I’ve just returned from a fascinating study tour exploring Japanese textiles as well as having a taste of ancient and modern Japanese culture. We travelled to Tokyo, Kyoto, Arimatsu, and Kanazawa as well as the world heritage site of Miyamachokita and visited the workshops of experts in stencil printing, various types of shibori dyeing, ikat weaving, indigo dyeing, and yuzen fabric painting. Many of these experts have been designated national living treasures and they were all the third or fourth generation of their family to continue their particular traditional technique. Their expertise and attention to detail was astounding.
As well as visiting the ateliers of those master craftsmen, we also visited modern galleries and shops which exhibited and sold contemporary textiles. In Tokyo we visited Reiko Sudo’s stylish Nuno shop. Reiko showed us some beautiful textiles and many of us bought scarves and socks. In Kyoto we were met by Keiko Kawashima who had organised some fascinating opportunities for us including a visit to her own gallery GalleryGallery to see an exhibition of the work of Yasuko Fujino and hear an impromptu talk by Chiyoko Tanaka about her work. It was fascinating to hear how both of them approach their weaving practice.
We also visited an exhibition of student textile work and a stunning display of different textiles in the Hosoo Gallery (image above). It was interesting to see how many of the traditional textile producers are developing new markets for their work as the use of textiles for kimonos is declining. The decline in the use of kimono was evident in the shops selling secondhand kimonos, jackets and obis, but all provided wonderful buying opportunities for those of us interested in textiles. One place where we did see families wearing kimonos was at a the Hiejinja shrine in Tokyo where there was a celebration of children aged 7, 5 and 3 years of age, all dressed traditionally and having their photos taken. That was just one of the lovely shrines and temples we visited during our trip.
We also managed to fit in some interesting museum visits including those dedicated to indigo, shibori, weaving and gold leaf. Visiting the Miho Museum proved to be an experience as its position in the countryside among trees and streams and the fact it is situated on a split site, which involves entering it through a tunnel and walkway, made it seem like a pilgrimage. Once there the exhibits were beautifully displayed in the tranquil contemporary setting and there was an interesting exhibition of Bizen ceramics. In contrast, our final day was spent at the Teamlab digital exhibition in Tokyo (image above) which was an immersive light and sound experience – magical in its own way, which highlighted the combination of ancient and modern that is today’s Japan.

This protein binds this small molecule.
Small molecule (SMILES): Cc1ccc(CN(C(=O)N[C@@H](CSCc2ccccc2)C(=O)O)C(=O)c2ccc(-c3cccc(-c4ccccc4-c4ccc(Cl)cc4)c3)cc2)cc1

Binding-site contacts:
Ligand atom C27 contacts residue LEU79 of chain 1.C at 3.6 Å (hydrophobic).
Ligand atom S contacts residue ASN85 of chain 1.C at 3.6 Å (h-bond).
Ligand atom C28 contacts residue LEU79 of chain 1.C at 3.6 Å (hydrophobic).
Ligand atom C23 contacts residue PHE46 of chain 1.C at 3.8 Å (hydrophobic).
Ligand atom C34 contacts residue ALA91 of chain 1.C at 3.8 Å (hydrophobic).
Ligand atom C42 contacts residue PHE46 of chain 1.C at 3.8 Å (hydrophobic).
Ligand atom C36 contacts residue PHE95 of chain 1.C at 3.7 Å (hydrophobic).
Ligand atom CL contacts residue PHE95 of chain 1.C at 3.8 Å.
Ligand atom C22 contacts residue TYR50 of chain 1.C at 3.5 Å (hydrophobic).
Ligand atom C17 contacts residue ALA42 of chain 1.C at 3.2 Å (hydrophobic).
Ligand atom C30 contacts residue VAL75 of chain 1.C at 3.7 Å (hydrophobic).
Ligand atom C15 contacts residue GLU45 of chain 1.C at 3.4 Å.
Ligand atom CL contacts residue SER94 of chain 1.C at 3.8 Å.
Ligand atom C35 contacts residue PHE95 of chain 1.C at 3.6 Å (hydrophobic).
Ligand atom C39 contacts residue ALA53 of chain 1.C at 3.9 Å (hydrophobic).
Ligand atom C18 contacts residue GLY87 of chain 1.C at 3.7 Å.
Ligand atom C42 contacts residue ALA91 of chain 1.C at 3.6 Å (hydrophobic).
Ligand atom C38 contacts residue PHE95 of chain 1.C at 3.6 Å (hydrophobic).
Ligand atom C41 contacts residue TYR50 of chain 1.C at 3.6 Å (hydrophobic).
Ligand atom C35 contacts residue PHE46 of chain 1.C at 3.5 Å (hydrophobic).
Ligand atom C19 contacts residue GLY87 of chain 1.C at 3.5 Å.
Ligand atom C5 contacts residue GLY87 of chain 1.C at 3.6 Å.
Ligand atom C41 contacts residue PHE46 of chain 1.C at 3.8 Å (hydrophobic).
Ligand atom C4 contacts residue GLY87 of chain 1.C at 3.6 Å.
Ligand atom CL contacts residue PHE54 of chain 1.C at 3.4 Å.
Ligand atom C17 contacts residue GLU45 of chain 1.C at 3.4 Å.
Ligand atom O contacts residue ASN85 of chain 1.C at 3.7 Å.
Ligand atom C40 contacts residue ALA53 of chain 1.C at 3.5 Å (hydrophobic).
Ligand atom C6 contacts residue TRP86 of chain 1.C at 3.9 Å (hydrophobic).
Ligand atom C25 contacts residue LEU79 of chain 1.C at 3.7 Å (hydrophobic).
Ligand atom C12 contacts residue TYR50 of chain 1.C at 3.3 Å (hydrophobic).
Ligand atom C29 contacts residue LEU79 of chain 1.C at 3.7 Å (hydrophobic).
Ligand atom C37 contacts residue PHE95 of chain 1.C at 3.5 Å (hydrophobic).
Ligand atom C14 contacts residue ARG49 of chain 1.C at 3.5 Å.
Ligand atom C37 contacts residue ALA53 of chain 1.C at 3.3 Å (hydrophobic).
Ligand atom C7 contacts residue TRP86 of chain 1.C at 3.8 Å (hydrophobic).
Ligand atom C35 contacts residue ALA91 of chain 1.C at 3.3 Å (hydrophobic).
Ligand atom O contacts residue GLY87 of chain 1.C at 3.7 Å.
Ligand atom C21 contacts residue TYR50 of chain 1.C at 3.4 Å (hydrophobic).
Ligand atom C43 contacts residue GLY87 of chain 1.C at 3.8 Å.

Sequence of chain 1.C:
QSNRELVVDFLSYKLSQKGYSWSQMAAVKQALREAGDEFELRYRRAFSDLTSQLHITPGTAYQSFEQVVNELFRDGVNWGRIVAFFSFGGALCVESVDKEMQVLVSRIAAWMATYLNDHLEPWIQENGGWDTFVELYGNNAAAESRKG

Wednesday, 30 October 2019
I’ve finished my contribution ‘Wedded bliss’ for the Anne Bronte p200 exhibition celebrating the life and work of Anne Bronte on her 200th anniversary. All the contributors were given a page from her novel The tenant of Wildfell Hall and asked to make an artwork using the page and the same size as it. 200 pages from the novel have been allocated and the resulting artworks will be exhibited in Scarborough in January and February 2020. In my piece, the little veil with the fringe of pins references the sharp reality of marriage for Helen and many other 19th century women. From a distance the fringe sparkles with promise but closer inspection reveals its sharp edges. The harsh reality for Helen is that she has no influence over her dissolute husband and no legal right to remove her son from his malign influence. As a married woman she has no money or property of her own either, women had to wait until 1883 for the right to retain their own money on marriage. Anne Bronte was a supporter of women’s education and rights and this novel shows the harm that could result from the prevailing situation of inequality. In the novel, Helen bravely runs away from her husband with her son and, pretending to be a widow, maintains them both through her painting. She returns to her husband on her own terms solely to nurse him through his final illness.
Wednesday, 23 October 2019
I’ve been busy writing recently and am pleased to say that Textile: the journal of cloth and culture has published another one of my papers. This one is entitled ‘The domestic veil: the net curtain in the uncanny home’ and is based on part of my PhD research. Basically it suggests that the net curtain embodies Freud’s description of the uncanny as the point of slippage between the homely and the unhomely because it lies on the borders of the home. The net curtain can be seen as a delicate furnishing as well as a barrier to the outside world and is thus used to reconsider women's equivocal experience of home as sanctuary and prison, based on tropes from Victorian gothic novels, but with contemporary parallels. Many Victorian gothic novels critiqued the idea of women being conflated with their homes and this research builds on that idea. The research is practice-based so the textile works are as important as the text and the paper includes some lovely images of them. Pins and needles pierce the curtain to mark the passing of time, referencing a cell-bound prisoner. Dust, memories and conversations are trapped within its sieve-like net. Experiences of claustrophobia, confinement and coercion are therefore revealed through the domestic veil of the net curtain.